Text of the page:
Early in 1900, a few days before he saw Marina, for the last time, at the clinic in Nice (where he learned for the first time the name of her illness), Van had a ‘verbal’ nightmare, caused, maybe, by the musky smell in the Miramas (Bouches Rouges-du-Rhône) Villa Venus. Two formless fat transparent creatures were engaged in some discussion, one repeating ‘I can’t!’ (meaning ‘can’t die’ — a difficult procedure to carry out voluntarily, without the help of the dagger, the ball, or the bowl), and the other affirming ‘You can, sir!’ She died a fortnight later, and her body was burnt, according to her instructions. (3.1)

 

Darkbloom ('Notes to Ada'): dyakon: deacon.

 

“Naperekor (in spite of) Dasha Vinelander” brings to mind naperekor stikhiyam (in spite of the elements), a phrase used in Griboedov’s play Woe from Wit (Act III, scene 22) by Chatski:

 

Пускай меня объявят старовером,

Но хуже для меня наш Север во сто крат

С тех пор, как отдал всё в обмен, на новый лад,

И нравы, и язык, и старину святую,

И величавую одежду на другую

По шутовскому образцу:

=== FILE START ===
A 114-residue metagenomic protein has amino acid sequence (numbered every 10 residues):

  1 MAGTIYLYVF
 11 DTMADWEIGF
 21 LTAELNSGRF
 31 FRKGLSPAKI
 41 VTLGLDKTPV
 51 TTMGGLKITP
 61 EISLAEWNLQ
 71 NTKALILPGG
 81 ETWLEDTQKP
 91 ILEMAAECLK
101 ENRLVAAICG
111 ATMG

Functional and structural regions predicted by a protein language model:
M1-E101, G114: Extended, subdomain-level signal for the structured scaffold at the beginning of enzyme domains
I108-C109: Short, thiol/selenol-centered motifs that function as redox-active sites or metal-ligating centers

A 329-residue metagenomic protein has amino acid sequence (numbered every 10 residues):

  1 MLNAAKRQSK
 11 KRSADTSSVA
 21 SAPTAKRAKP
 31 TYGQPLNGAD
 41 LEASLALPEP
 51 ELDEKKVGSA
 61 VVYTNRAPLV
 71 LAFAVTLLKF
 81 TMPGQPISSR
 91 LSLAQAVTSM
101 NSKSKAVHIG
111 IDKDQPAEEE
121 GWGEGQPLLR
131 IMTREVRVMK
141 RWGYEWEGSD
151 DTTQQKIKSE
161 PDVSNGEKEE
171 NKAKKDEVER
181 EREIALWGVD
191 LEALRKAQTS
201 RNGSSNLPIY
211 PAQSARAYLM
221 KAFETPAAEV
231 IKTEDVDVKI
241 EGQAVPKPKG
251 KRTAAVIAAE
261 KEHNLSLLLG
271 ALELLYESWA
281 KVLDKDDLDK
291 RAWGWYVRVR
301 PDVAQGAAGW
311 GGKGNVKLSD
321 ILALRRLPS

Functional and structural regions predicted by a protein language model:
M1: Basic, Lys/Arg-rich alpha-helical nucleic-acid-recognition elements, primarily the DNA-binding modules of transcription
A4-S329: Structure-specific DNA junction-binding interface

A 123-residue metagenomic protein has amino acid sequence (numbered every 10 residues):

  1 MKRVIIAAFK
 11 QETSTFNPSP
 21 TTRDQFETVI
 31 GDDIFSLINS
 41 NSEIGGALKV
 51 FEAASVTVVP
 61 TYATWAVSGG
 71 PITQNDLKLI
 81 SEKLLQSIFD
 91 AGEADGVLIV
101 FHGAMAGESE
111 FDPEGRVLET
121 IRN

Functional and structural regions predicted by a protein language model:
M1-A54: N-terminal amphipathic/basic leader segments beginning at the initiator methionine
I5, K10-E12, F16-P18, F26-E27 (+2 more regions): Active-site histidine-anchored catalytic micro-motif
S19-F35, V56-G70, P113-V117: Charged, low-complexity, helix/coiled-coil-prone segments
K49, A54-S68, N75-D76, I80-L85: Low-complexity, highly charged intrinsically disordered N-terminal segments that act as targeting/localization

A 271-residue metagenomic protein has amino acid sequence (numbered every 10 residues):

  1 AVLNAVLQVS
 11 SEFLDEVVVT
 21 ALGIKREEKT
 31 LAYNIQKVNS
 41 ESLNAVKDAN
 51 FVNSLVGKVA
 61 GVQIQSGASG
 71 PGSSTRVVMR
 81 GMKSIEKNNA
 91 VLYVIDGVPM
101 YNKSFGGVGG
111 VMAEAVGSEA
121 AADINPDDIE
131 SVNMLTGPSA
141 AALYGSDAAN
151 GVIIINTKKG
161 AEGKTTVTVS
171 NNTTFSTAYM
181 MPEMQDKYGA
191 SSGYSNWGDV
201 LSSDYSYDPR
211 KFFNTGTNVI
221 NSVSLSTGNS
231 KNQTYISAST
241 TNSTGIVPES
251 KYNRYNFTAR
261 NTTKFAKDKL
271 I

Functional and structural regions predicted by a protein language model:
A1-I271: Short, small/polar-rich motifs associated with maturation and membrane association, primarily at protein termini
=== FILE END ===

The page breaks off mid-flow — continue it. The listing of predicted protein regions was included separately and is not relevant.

Хвост сзади, спереди какой-то чудный выем,

Рассудку вопреки, наперекор стихиям;

Движенья связаны, и не краса лицу;

Смешные, бритые, седые подбородки!

Как платья, волосы, так и умы коротки!..

Ах! если рождены мы всё перенимать,

Хоть у китайцев бы нам несколько занять

Премудрого у них незнанья иноземцев;

Воскреснем ли когда от чужевластья мод?

Чтоб умный, бодрый наш народ
Хотя по языку нас не считал за немцев.

 

I may be called an old-believer, yet I think

Our North is worse a hundredfold

Since it adopted the new mode,

Having abandoned everything :

Our customs and our conditions,

The language, moral values and traditions,

And, in exchange of the grand gown,

Regardless of all trends

And common sense, in spite of the elements

We put on this apparel of a clown:

A tail, a funny cut - oh, what a scene !

It's tight and doesn't match the face;

This funny, grey-haired shaven chin !

'Which covers thee discovers thee!'- there's a phrase

If we adopt traditions from abroad with ease

We'd better learn a little from Chinese,

Their ignorance of foreigners.

Shall we awaken from the power of alien fashions

So that our wise and cheerful Russians

Might never think us to be Germans?